Current State of Electronics Innovation
Across military, government, and industrial sectors, electronic devices have been proliferating. Devices have continually become more capable while simultaneously shrinking in size, following the approximate cadence of Moore’s Law. This may seem like a given in today’s technological landscape, but it is quite a remarkable trend: continuing increases in throughput, with furthering reductions in size.
This trend has led to impressive capabilities. Artificial intelligence processors enable complex machine learning algorithms, where services like Google Photos evaluate over 1 billion photos each day. Military radar electronics have incorporated novel semiconductor materials like Gallium Nitride and Silicon Carbide to achieve increased measurement range and frequencies. Performance electric vehicles are available at the consumer level, sporting onboard power conversion equipment processing 100s of kilowatts to allow for 0-60mph accelerations in less than 2.5 seconds. The list goes on.
Figure 1: Cross-industry trend of power density continually increasing on semiconductor devices [1,2,3].
Emerging Thermal Management Challenges
An underdiscussed byproduct of this exponential growth is the thermal management of waste heat. With more computations, higher frequency bands, and higher voltage power conversion occurring on miniaturizing chips, large amounts of waste heat become trapped on small device areas. As a result, electronic devices and their accompanying systems are increasingly exposed to the ills of high temperature operation: compromised device efficiency, reduced device lifetime, high cooling system energy usage, bulky cooling hardware, and unsatisfying performance limitations.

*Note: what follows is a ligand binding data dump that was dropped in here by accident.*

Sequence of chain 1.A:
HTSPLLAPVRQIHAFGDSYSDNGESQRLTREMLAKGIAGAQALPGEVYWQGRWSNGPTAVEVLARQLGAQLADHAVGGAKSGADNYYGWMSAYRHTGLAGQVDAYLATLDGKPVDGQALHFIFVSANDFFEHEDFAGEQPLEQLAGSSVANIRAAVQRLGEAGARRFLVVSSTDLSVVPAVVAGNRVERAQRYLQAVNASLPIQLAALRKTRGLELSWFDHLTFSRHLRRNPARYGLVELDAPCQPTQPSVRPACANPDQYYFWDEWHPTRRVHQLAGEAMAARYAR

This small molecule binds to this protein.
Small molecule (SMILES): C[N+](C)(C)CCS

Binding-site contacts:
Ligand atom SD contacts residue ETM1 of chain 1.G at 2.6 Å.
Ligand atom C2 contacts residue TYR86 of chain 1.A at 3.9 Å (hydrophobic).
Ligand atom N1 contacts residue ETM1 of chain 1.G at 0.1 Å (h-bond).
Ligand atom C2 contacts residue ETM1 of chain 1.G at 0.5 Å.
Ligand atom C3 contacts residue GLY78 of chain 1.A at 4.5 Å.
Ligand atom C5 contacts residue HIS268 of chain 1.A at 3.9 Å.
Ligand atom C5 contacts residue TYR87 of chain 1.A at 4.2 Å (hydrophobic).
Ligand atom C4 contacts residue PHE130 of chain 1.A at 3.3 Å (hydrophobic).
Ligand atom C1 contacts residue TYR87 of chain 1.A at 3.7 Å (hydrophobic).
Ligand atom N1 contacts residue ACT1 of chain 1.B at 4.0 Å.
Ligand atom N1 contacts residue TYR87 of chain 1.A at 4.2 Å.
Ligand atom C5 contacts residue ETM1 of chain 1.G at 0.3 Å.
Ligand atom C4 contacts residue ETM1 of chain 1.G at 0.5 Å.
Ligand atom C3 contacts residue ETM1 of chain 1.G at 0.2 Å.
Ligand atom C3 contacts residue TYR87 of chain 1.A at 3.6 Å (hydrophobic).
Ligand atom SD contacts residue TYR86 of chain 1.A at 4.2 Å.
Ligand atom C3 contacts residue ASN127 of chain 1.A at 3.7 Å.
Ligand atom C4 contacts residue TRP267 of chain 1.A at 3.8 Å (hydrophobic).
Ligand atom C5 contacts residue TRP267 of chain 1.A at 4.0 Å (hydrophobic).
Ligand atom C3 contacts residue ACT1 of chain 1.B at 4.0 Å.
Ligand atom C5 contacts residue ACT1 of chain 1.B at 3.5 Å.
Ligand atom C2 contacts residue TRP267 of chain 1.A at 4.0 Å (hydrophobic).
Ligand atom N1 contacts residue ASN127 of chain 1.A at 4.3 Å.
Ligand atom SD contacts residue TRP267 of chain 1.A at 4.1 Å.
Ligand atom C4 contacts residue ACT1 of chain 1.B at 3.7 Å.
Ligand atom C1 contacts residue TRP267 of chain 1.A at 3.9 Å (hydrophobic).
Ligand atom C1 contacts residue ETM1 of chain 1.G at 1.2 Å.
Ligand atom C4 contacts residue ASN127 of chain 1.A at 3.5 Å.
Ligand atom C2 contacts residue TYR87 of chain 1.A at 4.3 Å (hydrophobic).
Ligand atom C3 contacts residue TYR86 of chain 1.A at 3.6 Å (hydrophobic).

Traditionally, electronics have been cooled using air. The most basic systems simply allow the device to cool passively with the surrounding air, sometimes using copper vias in the printed circuit boards to spread the heat over a larger area. More advanced air thermal management systems utilize finned metal heat sinks and forced chilled air systems to actively dissipate heat. But air quickly reaches its limits, becoming prohibitively power-, size-, and noise-intensive to effectively manage device temperatures.
As a result, higher performing devices have transitioned to liquid cooling systems. Liquid coolants can be as high as 30x more thermally conductive than air, allowing electronics to be more efficiently cooled. The adoption of liquid cooling systems has been a device designer’s sandbox, enabling new designs with over an order of magnitude increase in power density and capability. But amazingly, with the seemingly boundless innovation in semiconductor electronics, even traditional liquid cooling systems are reaching their limits.